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Forrest Parry

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Title: Forrest Parry  
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Subject: Access badge, Timeline of United States inventions (1946–91), List of inventors
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Forrest Parry

Forrest Corry Parry (July 4, 1921 – December 31, 2005) was the IBM engineer who invented the Magnetic stripe card used for Credit cards and identification badges.[1][2]

Parry was born in Cedar City, Utah to Edward H. Parry and Marguerite C. Parry. Forrest attended the Branch Agricultural College (BAC) now Southern Utah University, in Cedar City before entering the U.S. Naval Academy at Annapolis, Md, in 1942. He graduated from the Naval Academy in June 1945. When the Korean War began in 1950, Parry served on the USS Walke as First Lieutenant and Damage Control Officer. After the Walke was hit by a torpedo or floating mine which killed 26 sailors and wounded 40, Parry was awarded a Bronze Star with Valor.


After leaving the Navy in 1952, Parry went to work at Lawrence Livermore National Laboratory and married Dorothea Tillia. They raised five children. Parry left Livermore in 1954 to work for Dow Chemical and then at Unette Corporation, a small plastic packaging firm.

In May 1957, Parry began his 30-year career with IBM, mostly in Rochester, Minnesota. While at IBM, he developed devices and systems for high-speed printers, optical character readers, Universal Product Code (UPC) checkout systems, and an Advanced Optical Character Reader (AOCR) which reads addresses from mailed letters and reprints it as bar codes for easy resorting at smaller post offices that have simpler and cheaper sorting machines.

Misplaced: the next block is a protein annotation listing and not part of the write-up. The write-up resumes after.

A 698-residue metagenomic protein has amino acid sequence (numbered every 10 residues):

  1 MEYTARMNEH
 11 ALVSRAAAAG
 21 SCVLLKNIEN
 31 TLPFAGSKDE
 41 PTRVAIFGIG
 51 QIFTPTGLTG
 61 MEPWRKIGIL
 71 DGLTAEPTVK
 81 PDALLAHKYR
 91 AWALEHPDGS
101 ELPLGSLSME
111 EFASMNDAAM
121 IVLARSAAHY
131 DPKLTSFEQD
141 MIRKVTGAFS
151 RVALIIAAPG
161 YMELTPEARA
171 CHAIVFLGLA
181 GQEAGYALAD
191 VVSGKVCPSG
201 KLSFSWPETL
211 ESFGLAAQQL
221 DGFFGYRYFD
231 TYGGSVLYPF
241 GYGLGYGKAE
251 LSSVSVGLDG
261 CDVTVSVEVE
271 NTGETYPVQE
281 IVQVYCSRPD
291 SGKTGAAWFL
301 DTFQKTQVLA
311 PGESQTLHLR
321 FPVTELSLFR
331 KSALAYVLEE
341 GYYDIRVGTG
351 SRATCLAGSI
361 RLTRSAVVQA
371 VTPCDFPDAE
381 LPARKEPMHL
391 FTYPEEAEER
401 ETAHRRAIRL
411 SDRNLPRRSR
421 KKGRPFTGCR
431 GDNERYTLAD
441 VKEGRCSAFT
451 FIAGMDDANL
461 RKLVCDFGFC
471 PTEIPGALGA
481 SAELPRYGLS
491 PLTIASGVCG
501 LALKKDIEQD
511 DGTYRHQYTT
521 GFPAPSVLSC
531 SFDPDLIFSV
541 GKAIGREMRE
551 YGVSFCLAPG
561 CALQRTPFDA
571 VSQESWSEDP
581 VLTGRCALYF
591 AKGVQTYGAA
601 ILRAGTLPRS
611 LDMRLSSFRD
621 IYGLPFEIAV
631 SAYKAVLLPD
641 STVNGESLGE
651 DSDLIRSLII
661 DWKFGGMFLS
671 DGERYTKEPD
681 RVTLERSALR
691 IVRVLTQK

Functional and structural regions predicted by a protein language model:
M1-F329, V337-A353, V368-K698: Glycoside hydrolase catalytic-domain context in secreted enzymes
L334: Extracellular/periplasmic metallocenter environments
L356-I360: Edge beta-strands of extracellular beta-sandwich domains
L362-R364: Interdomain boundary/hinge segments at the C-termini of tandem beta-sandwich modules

In 1960, while at IBM, Parry invented the magnetic stripe card for use by the U.S. Government. He had the idea of gluing short pieces of magnetic tape to each plastic card, but the glue warped the tape, making it unusable. When he returned home, Parry's wife Dorothea was using a flat iron to iron clothes. When he explained his inability to get the tape to "stick" to the plastic in a way that would work, she suggested that he use the iron to melt the stripe onto the card. He tried it and it worked.[3][4] The heat of the iron was just high enough to bond the tape to the card. Magnetic stripes are now used on credit cards, debit cards, gift cards, stored-value cards, hotel keycards, and security identification badges.

Years after the death of his first wife Dorothea, Parry married La Faun W. Elder in 1983. After Parry retired from IBM in 1987, he and La Faun lived in

See also


  • Merchant Glossary
  • Southern Utah University in View, Fall 2004, Alumni Awards, pages 3-4
  • Forrest Corry Parry Obituary in Cedar City Review, Vol. 1, No. 33, February 2, 2006
  1. ^ Southern Utah University obituary
  2. ^ Southern Utah University in View, Fall 2004, Alumni Awards, pages 3-4
  3. ^ """IBM100 - Click on "View all icons". Click on 8th row from the bottom titled "Magnetic Stripe Technology. 2011-02-03. Retrieved 2011-02-03. 
  4. ^ "Article on Forrest Parry, pages 3-4" (PDF). Retrieved 2011-11-29. 
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